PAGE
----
doug draime | more than the alley | a review by leah angstman

click the book cover if you are interested in buying this book…

More than the Alley by Doug Draime. Poetry. 5.5 x 8.5 trade paperback. 144 pages. $15.00. Interior Noise Press; Austin, TX. ISBN-10: 0981660665. ISBN-13: 978-0981660660. Available at

Review by Leah Angstman

Ah, Doug Draime. What to say about the man? He is a gem of the small press and his poems are bursts of fresh air among too many other gulps of same ol’, same ol’. This book—this beautiful, robust, necessary book—will not disappoint even the toughest of small press critics … a category I generally find myself gracing. So take it from a source who’s been around the indie press block a few times: Draime’s the real deal.

Interior Noise Press puts a lot of work and passion into their creations, and this collection is no exception. Cover to cover, it’s laid out beautifully, meticulously edited, and bound in sturdy trade paperback. Worth every cent for the words, of course, but definitely just for the packaging and (insane!) quantity of poems alone, if nothing else convinces you.

Mr. Draime weaves tales of bygone days with the best of ’em, from rock ‘n’ roll jukebox bars to back alleyways to memories of ’Nam, in poems that read almost as prose, short vignettes and stories broken into lines as sporadically as the man appears to be broken himself. He is the master of real, dingy, gory tales of life’s darkness and vivid, harrowing images, from men in factories sliced to death by sheet glass, to hookers and wasted women he simply cannot save from themselves,

Her 5-year-old daughter
came out from
the back bedroom
and stood behind
her mother
in the doorway
terrified from all our
[ … ]

I [ … ] touched her on the arm,
telling her
I wouldn’t leave
till her mother felt
better in the morning.
She just pulled away from me gently, smiling,
and said it was OK,
that the other
men had just left her sleeping on
the couch, or sometimes the floor.

[ … ] (From On a Dark Night Across from the Hollywood Cemetery)

to the horny, lowdown, and downright crass nature of sex-driven men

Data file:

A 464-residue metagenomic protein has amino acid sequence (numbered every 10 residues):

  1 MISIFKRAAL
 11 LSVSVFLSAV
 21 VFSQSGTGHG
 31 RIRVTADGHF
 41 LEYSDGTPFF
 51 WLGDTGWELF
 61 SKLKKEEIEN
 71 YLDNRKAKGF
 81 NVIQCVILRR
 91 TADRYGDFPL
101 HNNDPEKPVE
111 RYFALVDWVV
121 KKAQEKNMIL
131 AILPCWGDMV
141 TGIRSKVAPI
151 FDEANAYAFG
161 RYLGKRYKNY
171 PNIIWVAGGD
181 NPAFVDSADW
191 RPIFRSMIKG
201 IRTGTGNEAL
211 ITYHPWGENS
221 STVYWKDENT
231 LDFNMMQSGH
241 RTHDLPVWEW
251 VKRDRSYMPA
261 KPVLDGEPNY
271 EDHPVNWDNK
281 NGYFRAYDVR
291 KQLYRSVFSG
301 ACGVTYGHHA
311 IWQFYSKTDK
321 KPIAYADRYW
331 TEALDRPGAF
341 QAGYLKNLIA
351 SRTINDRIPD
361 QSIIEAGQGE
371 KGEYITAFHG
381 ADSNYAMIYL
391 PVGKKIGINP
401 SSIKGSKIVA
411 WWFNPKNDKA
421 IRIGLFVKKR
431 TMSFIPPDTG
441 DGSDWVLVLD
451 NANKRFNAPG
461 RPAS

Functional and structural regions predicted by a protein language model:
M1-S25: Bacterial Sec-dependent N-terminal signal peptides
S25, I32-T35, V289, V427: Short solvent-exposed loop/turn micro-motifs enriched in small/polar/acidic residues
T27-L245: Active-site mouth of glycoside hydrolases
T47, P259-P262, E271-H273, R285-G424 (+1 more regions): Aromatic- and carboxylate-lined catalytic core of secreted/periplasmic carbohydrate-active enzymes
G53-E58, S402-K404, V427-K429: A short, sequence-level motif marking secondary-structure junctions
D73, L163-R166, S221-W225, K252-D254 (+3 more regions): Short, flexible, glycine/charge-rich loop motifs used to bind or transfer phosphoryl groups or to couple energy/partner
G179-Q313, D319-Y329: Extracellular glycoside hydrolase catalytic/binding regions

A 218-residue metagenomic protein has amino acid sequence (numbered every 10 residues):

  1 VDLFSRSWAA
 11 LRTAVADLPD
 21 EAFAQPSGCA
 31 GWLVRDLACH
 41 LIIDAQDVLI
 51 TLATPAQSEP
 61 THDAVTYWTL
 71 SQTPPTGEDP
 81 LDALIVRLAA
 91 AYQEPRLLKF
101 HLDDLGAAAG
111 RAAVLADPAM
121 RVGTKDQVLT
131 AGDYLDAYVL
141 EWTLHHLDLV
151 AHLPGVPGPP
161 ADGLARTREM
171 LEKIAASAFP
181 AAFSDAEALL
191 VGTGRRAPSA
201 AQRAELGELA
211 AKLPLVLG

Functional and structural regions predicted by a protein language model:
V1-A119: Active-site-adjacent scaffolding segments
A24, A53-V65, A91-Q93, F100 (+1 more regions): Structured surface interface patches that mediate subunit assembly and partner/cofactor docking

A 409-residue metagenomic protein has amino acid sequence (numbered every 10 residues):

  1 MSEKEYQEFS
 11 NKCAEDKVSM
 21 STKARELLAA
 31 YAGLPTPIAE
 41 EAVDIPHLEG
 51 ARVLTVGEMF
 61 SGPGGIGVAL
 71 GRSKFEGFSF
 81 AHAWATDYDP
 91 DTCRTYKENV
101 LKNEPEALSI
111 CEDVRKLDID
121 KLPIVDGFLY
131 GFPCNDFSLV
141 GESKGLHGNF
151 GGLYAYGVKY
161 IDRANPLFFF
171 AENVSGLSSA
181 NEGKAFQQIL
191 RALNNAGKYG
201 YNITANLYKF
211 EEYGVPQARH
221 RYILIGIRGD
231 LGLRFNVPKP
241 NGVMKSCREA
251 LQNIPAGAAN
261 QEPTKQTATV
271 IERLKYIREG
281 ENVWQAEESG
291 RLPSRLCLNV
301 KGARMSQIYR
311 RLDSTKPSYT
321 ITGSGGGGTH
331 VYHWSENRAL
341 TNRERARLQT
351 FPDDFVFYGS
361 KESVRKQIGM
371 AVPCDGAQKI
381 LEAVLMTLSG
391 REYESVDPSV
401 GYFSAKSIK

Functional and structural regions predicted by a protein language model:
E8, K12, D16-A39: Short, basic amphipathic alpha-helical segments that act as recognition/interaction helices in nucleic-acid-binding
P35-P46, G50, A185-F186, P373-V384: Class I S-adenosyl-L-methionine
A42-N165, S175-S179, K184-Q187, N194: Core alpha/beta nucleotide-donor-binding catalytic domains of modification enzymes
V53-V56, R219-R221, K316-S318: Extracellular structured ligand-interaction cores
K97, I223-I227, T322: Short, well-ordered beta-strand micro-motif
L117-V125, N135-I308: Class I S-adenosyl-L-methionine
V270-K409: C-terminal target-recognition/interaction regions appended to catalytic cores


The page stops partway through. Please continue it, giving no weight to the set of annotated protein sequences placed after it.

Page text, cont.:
[ … ]
it didn’t
to dawn
on me
that I’d
stuck my
dick in the
(From How He Met His First Wife).

Draime doesn’t mince words or cower behind pretty flowers and puffs of silly steam. This is not poetry for the faint of heart and not a man you want to give a hug, although he probably needs one. These are the words of a man who has lived hard and fast, has had run-ins with cops,

[ … ]
“Well, kiss my ass,”
I joked with one of the cops.
“The last thing I remember,
I was smoking a joint
at a friend’s house in Silverlake.”
[ … ]

That’s when I had to re-learn
that you don’t joke
with the cops. [ … ]
(From Routine Stop)

jail cells, brawling,

[ … ]
I told him I had just kicked
the ass of Jerry from over
on 13th Street. He laughed
and said it was
about time someone
cleaned that bastard’s plow.
[ … ]
(From Jerry from 13th Street)

booze, and drugs of the unfrilly kind. He gives easy and experienced voice to the wasted and tormented lives of society’s underbelly: the drunks, the dirty cops, the corrupt politicians, the suicidal, the disillusioned, the dead-eyed,

[ … ]
I was watching the
dead eyes of
the waitress, arguing
with the dead eyes
of the cook.
[ … ]
(From The First Hooker (or Dead Eyes in Chicago)

the ugly,

[ … ]
He [ … ] pulled his t-shirt
up to the back of his neck

revealing a large, imbedded
nasty looking gash
in the middle of his back
clear down to
the cheeks of his fat ass.
[ … ]
(From Red’s Tavern)

and he makes no apologies for knowing their pain well enough to comment on it. He’s clearly been there … more than once.

I say with no criticism but with earnest truth that this is not a lighthearted read, not an enjoyable patio selection with the book club. Some of the scenes are downright hard to stomach and will make even the most galvanized of men grimace. The poems are best served with a side of rocks and the knowledge that the journey you are about to take through the pages will not be flowery, but will be lasting and necessary.

I leave you with my selected favorite lines from the book. If they grab you, well … you know what to do—support the small press:

[ … ] Memory
replaces everything lost
in memory. [ … ]
(From Into the Bleak Abyss of Night)

[ … ]
sometimes it burns and burns
the trees we can’t see the
forest for. [ … ]
(From Sometimes)

[ … ] The middle was not
in the middle, but off
to the right side, positioned
like an open grave. [ … ]
(From Trip to Nowhere)

[ … ] you
called me a pet name
you used to use when we
were pretending a life
together [ … ]

[ … ] your heart
is the same old heart bleeds
like an ulcer and I
can’t stop the bleeding
and I never could
(From Colors and Other Things)

0 Replies to “doug draime | more than the alley | a review by leah angstman”

  1. Draime is a man’s man, a poet’s poet, and the best kind of low-down, cheapjack guru of poetry and hard-knocks. Tough as nails and beautifully human work. Great review of a terrific book.

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